Today at 11:39 am CDT is the Summer Solstice, the longest day (and shortest night) in the Earth’s annual journey around the sun. The sun rose this morning (and will set this evening) at its northernmost points on the horizon, and will soon begin its journey to more southerly rising- and setting-points.
The Solstice falls approximately midway in the fortnight (June 14-28) governed by the rune Dag or Dagaz. This fortnight is the “door” which lies at the meeting-point of the half of the solar year when daily light is increasing, and the half in which it is declining. It is interesting to note this rune’s physical similarities and differences with Jera, the rune of the Winter Solstice, which appears opposite Dag in the Runic Compass. It is interesting to note, as well, that Dag’s literal meaning is “day” while Jera’s is “year.”
The Summer Solstice is also that point in the ordinary calendar when we enter the summer season.
During prehistoric times, summer was a joyous occasion for people in the northern latitudes. The snow had disappeared, the ground had thawed, warm temperatures returned. With these changes, food was able to be grown and animals and wild food became easy to find. Flowers bloomed and leaves returned to the trees, and with these came herbal medicines ancient people could use to cure themselves of illness. Since their crops had been planted prior to the Summer Solstice, the people felt confident knowing that harvest was months ahead. They felt gratitude for the warm weather and for the relative ease and safety it brought.
This is also the traditional time for weddings. Originally holding weddings in June was a way to pay respect to ancient fertility rites.
Overall Dag is a beneficial rune of light, health, prosperity, and new beginnings. In the spiritual realm, it represents cosmic consciousness, with light as a source of strength and joy. It is a rune of clear vision, enlightenment, and total awakening.
Usually Dag is interpreted as the light of day and is linked with the sun cult. However, it is important to recognize that for the Germans each day began in darkness. Tacitus, the Roman historian who recorded the fact in Germania, found it very strange: “Instead of reckoning days as we do, they reckon by nights, and in this manner fix both their ordinary and their legal appointments. Night they regard as bringing on the day.”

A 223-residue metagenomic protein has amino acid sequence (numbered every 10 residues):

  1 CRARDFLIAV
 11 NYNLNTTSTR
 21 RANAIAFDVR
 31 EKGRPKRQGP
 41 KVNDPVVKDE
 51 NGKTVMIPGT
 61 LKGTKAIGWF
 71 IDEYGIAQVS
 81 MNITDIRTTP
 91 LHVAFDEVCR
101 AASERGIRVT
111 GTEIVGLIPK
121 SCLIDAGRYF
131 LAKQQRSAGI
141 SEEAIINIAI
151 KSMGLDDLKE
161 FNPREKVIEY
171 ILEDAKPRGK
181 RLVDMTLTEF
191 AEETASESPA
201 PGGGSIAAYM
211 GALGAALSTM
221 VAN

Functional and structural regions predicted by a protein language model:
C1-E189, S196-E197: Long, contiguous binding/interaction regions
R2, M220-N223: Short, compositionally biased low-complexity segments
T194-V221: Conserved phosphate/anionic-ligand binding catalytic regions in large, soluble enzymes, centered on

The passage of the sun across the sky may be likened to the passage of the human soul through its earthly life. It begins in the darkness of the womb; birth is like the dawn; the fullness of manhood comes at noon; old age brings twilight; and death seals the eyelids on darkness once again. In this context, therefore, Dag and the Summer Solstice can signify the zenith of one’s vitality.
The rune’s form is directly related to a geometry derived from astronomical observation. One side of the Dag rune follows the path of the sun’s light projected on the ground at the time of the Winter Solstice. The other reflects the sun’s path at the Summer Solstice. The central cross marks the intersection of the diagonal axes of the solstice sunrises and sunsets. At the crossing point is the nowl, through which the Cosmic Axis runs upwards and downwards. The pattern is archetypal, and of great antiquity in northern Europe.
For example, Nigel Pennick notes that its form is inherent in the Station Stone Rectangle at Stonehenge, which marks the solstice sunrises and sunsets. Its appearance at Stonehenge makes Dag at least 4,000 years old, and maybe older yet.
In its shape, Dag symbolizes the balance between polarities. As a marker of the high point of the year, Dag expresses the seeming paradox of conjunction when apparent opposites are unified. It is a rune of the balancing of opposites—not as contradictions and opposition, but as compliments and counterbalances.
Magically, Dag can be used to complete anything that is ongoing or unfinished. It can be used to invoke a realization, a fresh start, an awakening of the senses, or greater understanding of the totality of existence. It encourages completion according to the natural laws of the gods and can be used to define limits and set amounts.
As the light of Nature, Dag can be used to summon an end to a period of darkness, confusion, or uncertainty and can banish the oppressive influence of a hostile environment. Dag may be used to summon clarity, or to reveal the hidden motivations and actions of an enemy. It may further be invoked to set aside past “bad blood” and begin with a clean slate.
Groove of the Day
92° and Clear